Because additive manufacturing techniques like FDM/FFF do not rely on gravity for layer construction, they can operate upside-down or in microgravity environments such as Earth orbit on the ISS (International Space Station). NASA is currently developing a variation of electron-beam welding that will allow metal in wire form to be built up into solid objects in vacuum.
This development will let future astronauts travel without having to carry spares of every possible tool they might need in their explorations — just another 3D Printer that can print spare parts for its twin.
Printed finger foods
Another example of space technology being tested using 3D printing involves printed foodstuffs, intended to break up the monotony of extended-duration travel in space. These “finger foods” can be produced in artistic designs that also fulfill nutritional requirements for astronauts. Current designs are being tested using materials with multi-year shelf life in storage — vital to the preparation of landing sites ahead of our future explorers.
Locally fabricated items
Markus Kayser’s design for the Solar Sinter and current work at the NASA JPL — or at EU sites for space technologies — are demonstrating the fabrication of complete objects using nothing more than local solid materials and sunlight.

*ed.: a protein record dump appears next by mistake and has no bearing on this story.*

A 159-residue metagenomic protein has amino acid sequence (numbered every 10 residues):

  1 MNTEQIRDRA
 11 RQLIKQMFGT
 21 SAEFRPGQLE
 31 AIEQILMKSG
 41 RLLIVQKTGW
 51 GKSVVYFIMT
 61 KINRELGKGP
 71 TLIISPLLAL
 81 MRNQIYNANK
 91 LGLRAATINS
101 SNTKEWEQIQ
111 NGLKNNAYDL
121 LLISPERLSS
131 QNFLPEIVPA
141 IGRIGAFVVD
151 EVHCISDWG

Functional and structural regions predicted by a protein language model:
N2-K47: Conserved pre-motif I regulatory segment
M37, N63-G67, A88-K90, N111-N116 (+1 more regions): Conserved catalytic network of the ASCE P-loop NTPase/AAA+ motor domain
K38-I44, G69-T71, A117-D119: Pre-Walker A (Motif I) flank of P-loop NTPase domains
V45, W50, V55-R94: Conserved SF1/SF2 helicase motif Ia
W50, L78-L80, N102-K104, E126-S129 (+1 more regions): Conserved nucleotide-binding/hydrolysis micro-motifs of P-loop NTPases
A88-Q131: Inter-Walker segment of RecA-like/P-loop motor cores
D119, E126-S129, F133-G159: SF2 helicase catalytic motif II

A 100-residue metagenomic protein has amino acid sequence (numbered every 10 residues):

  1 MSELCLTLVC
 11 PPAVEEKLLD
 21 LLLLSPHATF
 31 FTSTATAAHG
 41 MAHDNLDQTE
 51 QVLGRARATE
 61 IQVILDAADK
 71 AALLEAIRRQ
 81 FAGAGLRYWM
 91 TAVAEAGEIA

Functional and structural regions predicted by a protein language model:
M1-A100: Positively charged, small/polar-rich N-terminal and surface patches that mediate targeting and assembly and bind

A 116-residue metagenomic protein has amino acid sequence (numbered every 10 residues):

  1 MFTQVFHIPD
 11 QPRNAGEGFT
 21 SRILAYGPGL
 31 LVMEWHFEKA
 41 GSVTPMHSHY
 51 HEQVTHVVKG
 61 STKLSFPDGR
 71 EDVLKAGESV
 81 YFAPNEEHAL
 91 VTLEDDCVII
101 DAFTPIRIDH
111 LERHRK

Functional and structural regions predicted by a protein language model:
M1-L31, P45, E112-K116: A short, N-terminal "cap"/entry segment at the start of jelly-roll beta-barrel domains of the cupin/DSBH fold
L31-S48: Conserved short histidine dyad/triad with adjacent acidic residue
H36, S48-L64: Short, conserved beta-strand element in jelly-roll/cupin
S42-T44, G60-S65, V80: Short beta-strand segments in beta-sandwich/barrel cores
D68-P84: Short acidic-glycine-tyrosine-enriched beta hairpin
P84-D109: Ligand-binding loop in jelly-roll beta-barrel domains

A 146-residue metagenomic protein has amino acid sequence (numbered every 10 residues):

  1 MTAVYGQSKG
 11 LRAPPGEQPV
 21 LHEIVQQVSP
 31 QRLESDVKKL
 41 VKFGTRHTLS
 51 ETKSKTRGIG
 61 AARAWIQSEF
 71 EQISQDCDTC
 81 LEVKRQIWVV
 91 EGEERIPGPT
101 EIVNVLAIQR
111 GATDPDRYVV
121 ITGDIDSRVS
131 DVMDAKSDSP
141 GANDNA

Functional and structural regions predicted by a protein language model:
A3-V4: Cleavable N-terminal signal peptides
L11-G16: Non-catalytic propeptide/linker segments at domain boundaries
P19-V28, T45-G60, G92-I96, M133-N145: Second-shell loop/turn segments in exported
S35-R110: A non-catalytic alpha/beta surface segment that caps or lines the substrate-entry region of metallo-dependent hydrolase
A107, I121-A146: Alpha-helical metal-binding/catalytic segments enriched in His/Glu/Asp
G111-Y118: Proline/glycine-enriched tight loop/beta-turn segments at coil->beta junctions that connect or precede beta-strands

Whether these printed objects are bowls formed of glass fused from sand or structures formed of the local version of rocks, these technologies represent one of the “purest” forms of green engineering: Final products could be ground back up and returned to their natural state after use, with no further chemicals or fuels required.
Perhaps one of the most amazing range of “impossible” designs possible through 3D printing — but not through traditional manufacturing — is that of body parts; organs with complex inner configurations at the cellular level are the best example. Apart from the capability to create replacements without rejection risk, these structures could extend our natural capabilities to add extended breath capacity, resistance to toxins, or many capabilities beyond our body’s natural limits.
At the present time, organic 3D-printed objects are only available for use outside the body to test new medications and treatments before they’re certified for use on a living body. Complete, implantable organs — at full scale — will soon be available.
Custom-fabricated 3D-printing formulary systems can print individual pills, each containing a combination of basic drugs unique to a patient’s needs, across the entire course of treatment. Custom formulary systems that use traditional manufacturing do exist, but their products tend to be sustained combinations of existing medications, scaling traditional standard doses by body weight alone.
The cost of producing individual treatment programs has been high — and never mind custom-creating pills tailored to the patient. 3D-printed pharma systems can manage such feats, completing each pill’s mixture as easily as they’d create a pill with only a single source chemical.
The mixture can be adjusted to match the patient’s body mass, absorption rates, daily food and water intake, and general health, and might even include a mix of new medical nanomaterials as well as the simpler compounds of today.